Lino agreed, saying the disconnect between the church and the culture has been building for a number of years.

“The gap between our people understanding where culture is and being able to appropriately address culture comes from a lack of proper teaching on the matter over the last 10 to 20 years,” Lino said.

Pastors need to give a more full understanding of the gospel as it relates to human sexuality, Lino said.

“It’s not just homosexuality that we need to be addressing. Homosexuality is a piece of a bigger pie,” Lino said.

“We speak against homosexuality just like we are supposed to be speaking against heterosexual premarital sex. We’re also supposed to be speaking against heterosexual extramarital sex. We’re supposed to be speaking about gender roles. All of these are the same matter. All of these are the picture of Christ and the church.

“Our people are unprepared to deal with these issues in the culture because they don’t think of it along these lines. Until we start equipping them with a more robust gospel they’re not going to be able to address this in culture, and we are just going to fall more behind.”

Creamer noted that for a time the church was “supporting and undergirding cultural norms as if that were the communication of our Christian message and the gospel,” and as a result, many were treated as outcasts by the church.

“It wasn’t that they couldn’t be saved and come into the gospel; it was because they were outside of the norms of American behavior,” he said, noting the church needs to clean up its act when seeking to minister to individuals who are in some ways different than those traditionally served by the church.

“Our presentation of the gospel has in some ways been marginalized in this culture because we held on to some of those stereotypes and language in the same way we held on to racist language,” Creamer said, quickly noting, “Racism and gender identity are totally different issues morally in the world.”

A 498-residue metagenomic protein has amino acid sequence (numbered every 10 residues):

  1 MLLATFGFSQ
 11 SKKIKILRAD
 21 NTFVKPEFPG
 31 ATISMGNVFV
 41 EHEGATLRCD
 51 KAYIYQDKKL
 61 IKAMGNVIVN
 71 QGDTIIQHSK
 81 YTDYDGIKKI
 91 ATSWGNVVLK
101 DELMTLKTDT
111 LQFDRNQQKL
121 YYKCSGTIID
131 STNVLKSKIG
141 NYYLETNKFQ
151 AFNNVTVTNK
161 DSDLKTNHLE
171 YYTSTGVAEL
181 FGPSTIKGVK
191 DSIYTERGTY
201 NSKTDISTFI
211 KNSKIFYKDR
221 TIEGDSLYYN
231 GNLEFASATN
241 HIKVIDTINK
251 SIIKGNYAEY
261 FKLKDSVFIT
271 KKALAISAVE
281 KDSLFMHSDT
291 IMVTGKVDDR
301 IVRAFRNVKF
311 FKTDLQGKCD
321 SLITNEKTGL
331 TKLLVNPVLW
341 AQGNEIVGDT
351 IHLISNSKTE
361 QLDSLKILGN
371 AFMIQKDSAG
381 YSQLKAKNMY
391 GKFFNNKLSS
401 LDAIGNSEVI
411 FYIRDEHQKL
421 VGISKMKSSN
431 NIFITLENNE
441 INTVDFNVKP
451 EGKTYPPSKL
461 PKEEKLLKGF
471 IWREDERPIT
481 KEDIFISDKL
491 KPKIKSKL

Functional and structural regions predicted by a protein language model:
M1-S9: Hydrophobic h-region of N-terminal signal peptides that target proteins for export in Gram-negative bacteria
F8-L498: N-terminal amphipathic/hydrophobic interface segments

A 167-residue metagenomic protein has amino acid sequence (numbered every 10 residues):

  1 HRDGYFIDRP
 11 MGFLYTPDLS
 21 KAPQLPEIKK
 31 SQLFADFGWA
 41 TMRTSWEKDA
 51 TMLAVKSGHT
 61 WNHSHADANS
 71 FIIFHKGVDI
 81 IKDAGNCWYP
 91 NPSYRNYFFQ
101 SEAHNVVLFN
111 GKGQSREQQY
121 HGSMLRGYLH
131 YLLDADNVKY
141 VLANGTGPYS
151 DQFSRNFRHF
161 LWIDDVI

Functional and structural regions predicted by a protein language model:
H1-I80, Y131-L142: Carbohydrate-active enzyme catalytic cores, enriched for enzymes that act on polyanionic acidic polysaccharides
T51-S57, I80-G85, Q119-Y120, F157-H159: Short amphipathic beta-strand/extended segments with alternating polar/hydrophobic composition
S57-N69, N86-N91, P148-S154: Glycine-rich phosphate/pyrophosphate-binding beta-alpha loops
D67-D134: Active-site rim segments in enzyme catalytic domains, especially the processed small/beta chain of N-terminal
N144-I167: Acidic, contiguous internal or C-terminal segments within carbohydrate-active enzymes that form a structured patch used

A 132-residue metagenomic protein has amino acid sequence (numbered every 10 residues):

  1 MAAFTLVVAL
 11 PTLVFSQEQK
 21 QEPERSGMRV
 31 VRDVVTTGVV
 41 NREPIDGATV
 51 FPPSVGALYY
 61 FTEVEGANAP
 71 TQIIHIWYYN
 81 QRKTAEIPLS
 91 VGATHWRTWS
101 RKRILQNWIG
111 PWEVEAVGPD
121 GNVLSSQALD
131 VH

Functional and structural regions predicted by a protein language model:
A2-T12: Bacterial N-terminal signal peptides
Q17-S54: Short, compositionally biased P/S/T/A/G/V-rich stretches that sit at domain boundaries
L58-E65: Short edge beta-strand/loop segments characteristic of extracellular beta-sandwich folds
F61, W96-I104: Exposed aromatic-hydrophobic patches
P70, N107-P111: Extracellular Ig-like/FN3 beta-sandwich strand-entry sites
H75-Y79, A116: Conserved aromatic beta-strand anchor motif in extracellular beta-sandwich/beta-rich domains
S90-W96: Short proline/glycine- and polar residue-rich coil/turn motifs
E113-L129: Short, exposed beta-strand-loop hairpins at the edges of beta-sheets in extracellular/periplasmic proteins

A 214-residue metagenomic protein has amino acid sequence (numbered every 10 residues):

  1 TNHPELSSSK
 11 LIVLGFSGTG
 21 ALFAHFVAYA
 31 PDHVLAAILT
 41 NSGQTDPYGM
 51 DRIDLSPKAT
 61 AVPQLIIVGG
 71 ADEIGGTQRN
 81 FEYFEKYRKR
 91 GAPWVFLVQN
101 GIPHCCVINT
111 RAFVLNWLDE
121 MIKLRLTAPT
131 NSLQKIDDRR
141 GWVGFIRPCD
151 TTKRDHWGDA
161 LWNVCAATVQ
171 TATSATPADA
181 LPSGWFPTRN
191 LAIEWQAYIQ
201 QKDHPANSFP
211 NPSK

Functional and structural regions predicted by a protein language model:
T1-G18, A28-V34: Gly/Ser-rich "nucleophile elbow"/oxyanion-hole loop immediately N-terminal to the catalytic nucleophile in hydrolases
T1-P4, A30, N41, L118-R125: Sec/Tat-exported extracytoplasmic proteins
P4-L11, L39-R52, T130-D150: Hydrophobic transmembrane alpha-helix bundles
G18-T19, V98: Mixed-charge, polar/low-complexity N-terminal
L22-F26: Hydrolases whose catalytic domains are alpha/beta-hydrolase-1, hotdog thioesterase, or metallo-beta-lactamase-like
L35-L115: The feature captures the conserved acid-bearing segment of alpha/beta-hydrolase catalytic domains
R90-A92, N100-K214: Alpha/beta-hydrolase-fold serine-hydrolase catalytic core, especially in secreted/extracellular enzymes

There were those elements of the faith community that “attached their conservatism to the society instead of to the gospel,” Creamer said, insisting those in the church need to be more careful in their choice of words.

“It’s not a compromise of our commitment to the gospel to be more considerate about the way we speak about people in the culture who need to come to the gospel.”

Ledbetter asked the panel how pastors should respond when their religious liberty rights are threatened, as in the recent case in Houston when the city’s mayor subpoenaed pastors’ sermons and notes related to the city’s statute extending certain rights to gay and transgender residents.

Moore said church leaders would be wise in heeding the model set by the Apostles Peter and John, as recorded in Acts 4, who when they were told to cease preaching, refused.

“That’s necessary because the only way they could be obedient to Christ is to refuse to submit to that decree,” he said, explaining at times the state will ask Christ-followers to do things they might not agree with but that are within the “rightful authority” of the government to require.

“But then there are going to be those things that to obey the government is to disobey God,” Moore added, citing instances in which the government tries to dictate what is to be preached or asserts what is and what isn’t sin.

“We have to say to the government, ‘There’s a law higher than your law,’ and refuse to obey,” Moore said.